Reply to Objection 2: There are two opinions about this. For some say that the Blessed Virgin has not an aureole in reward of her virginity, if we take aureole in the proper sense as referring to a conflict, but that she has something more than an aureole, on account of her most perfect purpose of observing virginity. Others say that she has an aureole even in its proper signification, and that a most transcendent one: for though she experienced no conflict, she had a certain conflict of the flesh, but owing to the exceeding strength of her virtue, her flesh was so subdued that she did not feel this conflict. This, however, would seem to be said without reason, for since we believe the Blessed Virgin to have been altogether immune from the inclination of the fomes on account of the perfection of her sanctification, it is wicked to suppose that there was in her any conflict with the flesh, since such like conflict is only from the inclination of the fomes, nor can temptation from the flesh be without sin, as declared by a gloss [*St. Augustine, De Civ. Dei xix, 4] on 2 Cor. 12:7, “There was given me a sting of my flesh.” Hence we must say that she has an aureole properly speaking, so as to be conformed in this to those other members of the Church in whom virginity is found: and although she had no conflict by reason of the temptation which is of the flesh, she had the temptation which is of the enemy, who feared not even Christ (Mat. 4).
Reply to Objection 3: The aureole is not due to virginity except as adding some excellence to the other degrees of continence. If Adam had not sinned, virginity would have had no perfection over conjugal continence, since in that case marriage would have been honorable, and the marriage-bed unsullied, for it would not have been dishonored by lust: hence virginity would not then have been observed, nor would an aureole have been due to it. But the condition of human nature being changed, virginity has a special beauty of its own, and consequently a special reward is assigned to it.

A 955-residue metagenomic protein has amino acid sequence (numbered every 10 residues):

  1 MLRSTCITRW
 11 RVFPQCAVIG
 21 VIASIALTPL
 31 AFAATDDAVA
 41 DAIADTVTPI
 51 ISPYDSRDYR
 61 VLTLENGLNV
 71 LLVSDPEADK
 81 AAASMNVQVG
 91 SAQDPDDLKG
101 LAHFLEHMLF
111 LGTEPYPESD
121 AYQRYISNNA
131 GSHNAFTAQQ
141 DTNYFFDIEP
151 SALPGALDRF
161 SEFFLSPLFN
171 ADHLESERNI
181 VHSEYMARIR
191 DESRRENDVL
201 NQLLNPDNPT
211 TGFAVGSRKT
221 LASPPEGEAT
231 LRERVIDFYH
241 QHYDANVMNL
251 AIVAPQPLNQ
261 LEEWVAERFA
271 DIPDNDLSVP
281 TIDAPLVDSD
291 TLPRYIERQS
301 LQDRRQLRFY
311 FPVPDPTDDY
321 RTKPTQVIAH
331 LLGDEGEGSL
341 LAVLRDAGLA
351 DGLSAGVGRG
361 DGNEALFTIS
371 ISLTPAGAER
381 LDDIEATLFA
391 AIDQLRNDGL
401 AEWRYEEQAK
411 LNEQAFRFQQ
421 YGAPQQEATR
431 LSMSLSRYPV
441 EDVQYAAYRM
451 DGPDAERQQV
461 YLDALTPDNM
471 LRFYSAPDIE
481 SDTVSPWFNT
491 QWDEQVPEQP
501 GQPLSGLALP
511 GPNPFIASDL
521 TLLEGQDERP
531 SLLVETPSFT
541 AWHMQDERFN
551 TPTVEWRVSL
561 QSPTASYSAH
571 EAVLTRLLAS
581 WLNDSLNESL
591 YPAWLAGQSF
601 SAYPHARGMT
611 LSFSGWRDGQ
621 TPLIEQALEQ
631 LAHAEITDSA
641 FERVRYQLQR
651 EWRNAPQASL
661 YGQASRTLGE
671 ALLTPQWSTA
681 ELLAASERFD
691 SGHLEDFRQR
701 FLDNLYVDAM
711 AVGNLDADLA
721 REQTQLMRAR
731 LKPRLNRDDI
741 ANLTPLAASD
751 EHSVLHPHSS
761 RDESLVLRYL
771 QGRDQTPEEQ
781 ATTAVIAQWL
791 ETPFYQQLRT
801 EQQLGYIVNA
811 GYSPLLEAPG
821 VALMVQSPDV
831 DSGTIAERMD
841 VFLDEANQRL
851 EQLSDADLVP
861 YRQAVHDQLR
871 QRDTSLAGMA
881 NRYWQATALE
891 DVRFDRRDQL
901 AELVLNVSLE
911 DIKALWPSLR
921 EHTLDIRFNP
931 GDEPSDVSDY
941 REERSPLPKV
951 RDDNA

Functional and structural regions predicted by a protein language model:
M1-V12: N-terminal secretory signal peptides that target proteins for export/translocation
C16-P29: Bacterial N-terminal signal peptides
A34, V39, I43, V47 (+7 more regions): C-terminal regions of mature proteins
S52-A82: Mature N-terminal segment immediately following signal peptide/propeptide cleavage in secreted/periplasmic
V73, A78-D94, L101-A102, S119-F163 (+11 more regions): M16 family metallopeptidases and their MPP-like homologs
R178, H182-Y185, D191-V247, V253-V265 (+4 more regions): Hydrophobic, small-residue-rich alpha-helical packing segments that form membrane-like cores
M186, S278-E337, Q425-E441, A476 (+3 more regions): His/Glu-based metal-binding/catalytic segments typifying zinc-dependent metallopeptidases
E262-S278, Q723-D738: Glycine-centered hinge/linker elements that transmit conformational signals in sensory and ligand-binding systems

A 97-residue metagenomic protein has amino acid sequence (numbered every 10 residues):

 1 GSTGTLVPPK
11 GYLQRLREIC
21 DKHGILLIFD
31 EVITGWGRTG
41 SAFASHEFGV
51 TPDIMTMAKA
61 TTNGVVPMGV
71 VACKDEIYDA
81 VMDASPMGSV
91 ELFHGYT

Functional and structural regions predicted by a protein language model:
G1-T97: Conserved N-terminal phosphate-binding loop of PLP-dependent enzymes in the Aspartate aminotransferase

During the time of the Mosaic law, when the worship of God was to be continued by means of the carnal act, it was not altogether praiseworthy to abstain from carnal intercourse: wherefore no special reward would be given for such a purpose unless it came from a Divine inspiration, as is believed to have been the case with Jeremias and Elias, of whose marriage we do not read.
Reply to Objection 4: If a virgin is violated, she does not forfeit the aureole, provided she retain unfailingly the purpose of observing perpetual virginity, and nowise consent to the act. Nor does she forfeit virginity thereby; and be this said, whether she be violated for the faith, or for any other cause whatever. But if she suffer this for the faith, this will count to her for merit, and will be a kind of martyrdom: wherefore Lucy said: “If thou causest me to be violated against my will, my chastity will receive a double crown” [*Office of S. Lucy; lect. vi of Dominican Breviary, December 13th]; not that she has two aureoles of virginity, but that she will receive a double reward, one for observing virginity, the other for the outrage she has suffered. Even supposing that one thus violated should conceive, she would not for that reason forfeit her virginity: nor would she be equal to Christ’s mother, in whom there was integrity of the flesh together with integrity of the mind [*Cf. SS, Q, A, ad 3; SS, Q, A, ad 2; SS, Q, A].
Reply to Objection 5: Virginity is inborn in us as to that which is material in virginity: but the purpose of observing perpetual incorruption, whence virginity derives its merit, is not inborn, but comes from the gift of grace.
Reply to Objection 6: The sixtyfold fruit is due, not to every widow, but only to those who retain the purpose of remaining widows, even though they do not make it the matter of a vow, even as we have said in regard to virginity.